In people with low blood levels of vitamin D, boosting them with supplements more than halved a person's risk of dying from any cause compared to someone who remained deficient, in a large new study.
Analyzing data on more than 10,000 patients, University of Kansas researchers found that 70 percent were deficient in vitamin D and they were at significantly higher risk for a variety of heart diseases.
D-deficiency also nearly doubled a person's likelihood of dying, whereas correcting the deficiency with supplements lowered their risk of death by 60 percent.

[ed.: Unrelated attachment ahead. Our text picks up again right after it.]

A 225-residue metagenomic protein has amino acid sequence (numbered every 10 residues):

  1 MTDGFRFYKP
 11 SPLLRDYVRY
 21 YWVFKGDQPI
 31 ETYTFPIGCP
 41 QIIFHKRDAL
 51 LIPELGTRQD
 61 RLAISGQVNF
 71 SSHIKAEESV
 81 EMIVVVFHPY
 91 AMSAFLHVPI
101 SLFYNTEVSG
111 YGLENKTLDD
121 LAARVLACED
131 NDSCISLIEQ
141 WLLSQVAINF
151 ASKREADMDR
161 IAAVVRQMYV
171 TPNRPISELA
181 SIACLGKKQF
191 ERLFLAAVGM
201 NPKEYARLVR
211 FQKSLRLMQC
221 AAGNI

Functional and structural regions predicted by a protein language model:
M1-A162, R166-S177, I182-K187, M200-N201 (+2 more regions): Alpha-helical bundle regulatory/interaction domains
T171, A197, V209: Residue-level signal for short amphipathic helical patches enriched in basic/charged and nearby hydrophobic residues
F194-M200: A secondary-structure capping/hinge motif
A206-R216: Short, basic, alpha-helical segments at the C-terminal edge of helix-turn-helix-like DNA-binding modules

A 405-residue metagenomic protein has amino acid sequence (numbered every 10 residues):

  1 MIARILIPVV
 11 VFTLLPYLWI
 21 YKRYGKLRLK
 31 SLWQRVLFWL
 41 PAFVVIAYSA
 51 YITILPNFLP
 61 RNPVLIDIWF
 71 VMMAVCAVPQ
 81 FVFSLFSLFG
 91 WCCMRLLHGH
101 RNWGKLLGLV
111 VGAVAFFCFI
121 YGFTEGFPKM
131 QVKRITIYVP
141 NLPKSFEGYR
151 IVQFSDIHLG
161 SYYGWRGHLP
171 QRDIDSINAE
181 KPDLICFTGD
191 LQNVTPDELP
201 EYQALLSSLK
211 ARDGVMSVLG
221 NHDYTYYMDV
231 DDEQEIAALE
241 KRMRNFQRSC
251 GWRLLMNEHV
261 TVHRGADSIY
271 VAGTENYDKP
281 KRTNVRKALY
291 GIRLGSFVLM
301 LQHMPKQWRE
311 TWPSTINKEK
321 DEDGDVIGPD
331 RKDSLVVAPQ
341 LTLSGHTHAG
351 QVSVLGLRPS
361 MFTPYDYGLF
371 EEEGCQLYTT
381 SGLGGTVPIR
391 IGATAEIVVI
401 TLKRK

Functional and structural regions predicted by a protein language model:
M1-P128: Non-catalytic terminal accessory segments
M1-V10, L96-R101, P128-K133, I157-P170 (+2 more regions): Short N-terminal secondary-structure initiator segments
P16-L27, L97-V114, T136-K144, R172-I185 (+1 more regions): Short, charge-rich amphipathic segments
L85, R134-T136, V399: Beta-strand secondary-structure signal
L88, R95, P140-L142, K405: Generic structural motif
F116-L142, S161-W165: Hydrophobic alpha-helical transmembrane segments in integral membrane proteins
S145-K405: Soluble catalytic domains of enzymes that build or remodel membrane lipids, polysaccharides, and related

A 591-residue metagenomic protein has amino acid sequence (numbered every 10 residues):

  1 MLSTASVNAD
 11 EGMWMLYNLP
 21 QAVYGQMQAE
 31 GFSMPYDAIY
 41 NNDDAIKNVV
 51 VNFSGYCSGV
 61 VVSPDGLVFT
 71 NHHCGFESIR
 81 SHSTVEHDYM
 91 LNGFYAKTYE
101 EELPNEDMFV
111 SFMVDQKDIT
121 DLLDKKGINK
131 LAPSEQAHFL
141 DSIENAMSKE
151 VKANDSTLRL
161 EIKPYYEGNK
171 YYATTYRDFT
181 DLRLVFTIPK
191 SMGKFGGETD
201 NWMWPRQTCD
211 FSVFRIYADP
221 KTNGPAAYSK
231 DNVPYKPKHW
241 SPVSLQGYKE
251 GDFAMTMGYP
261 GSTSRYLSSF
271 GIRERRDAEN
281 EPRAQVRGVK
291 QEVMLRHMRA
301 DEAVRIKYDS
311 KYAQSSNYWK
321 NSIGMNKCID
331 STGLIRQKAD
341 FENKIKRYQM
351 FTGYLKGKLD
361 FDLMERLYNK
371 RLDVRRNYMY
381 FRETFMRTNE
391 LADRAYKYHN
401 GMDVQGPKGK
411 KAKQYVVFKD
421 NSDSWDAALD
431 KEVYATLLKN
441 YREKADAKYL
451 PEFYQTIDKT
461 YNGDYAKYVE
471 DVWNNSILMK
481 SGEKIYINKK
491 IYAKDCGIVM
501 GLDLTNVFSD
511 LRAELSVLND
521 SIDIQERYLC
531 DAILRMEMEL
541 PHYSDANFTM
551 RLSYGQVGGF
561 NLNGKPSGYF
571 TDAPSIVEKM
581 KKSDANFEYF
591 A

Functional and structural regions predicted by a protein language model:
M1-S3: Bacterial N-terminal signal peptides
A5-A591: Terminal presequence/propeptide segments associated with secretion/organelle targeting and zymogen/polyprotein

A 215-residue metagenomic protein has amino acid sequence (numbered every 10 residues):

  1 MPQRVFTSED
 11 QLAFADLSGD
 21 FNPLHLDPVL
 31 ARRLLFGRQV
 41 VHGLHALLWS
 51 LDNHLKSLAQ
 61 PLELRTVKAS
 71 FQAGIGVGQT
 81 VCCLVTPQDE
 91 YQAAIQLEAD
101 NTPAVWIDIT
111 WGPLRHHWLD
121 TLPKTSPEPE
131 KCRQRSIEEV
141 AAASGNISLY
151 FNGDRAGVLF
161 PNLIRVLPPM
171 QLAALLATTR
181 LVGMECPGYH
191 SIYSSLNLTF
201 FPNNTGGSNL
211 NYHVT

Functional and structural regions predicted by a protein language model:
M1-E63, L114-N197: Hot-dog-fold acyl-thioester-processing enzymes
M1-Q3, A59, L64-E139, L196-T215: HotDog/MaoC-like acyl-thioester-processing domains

"We expected to see that there was a relationship between heart disease and vitamin D deficiency; we were surprised at how strong it was," Dr. James L. Vacek, a professor of cardiology at the University of Kansas Hospital and Medical Center, told Reuters Health.
"It was so much more profound than we expected."
Vitamin D deficiency has been linked to a range of illnesses, but few studies have demonstrated the reverse -- that supplements could prevent those outcomes.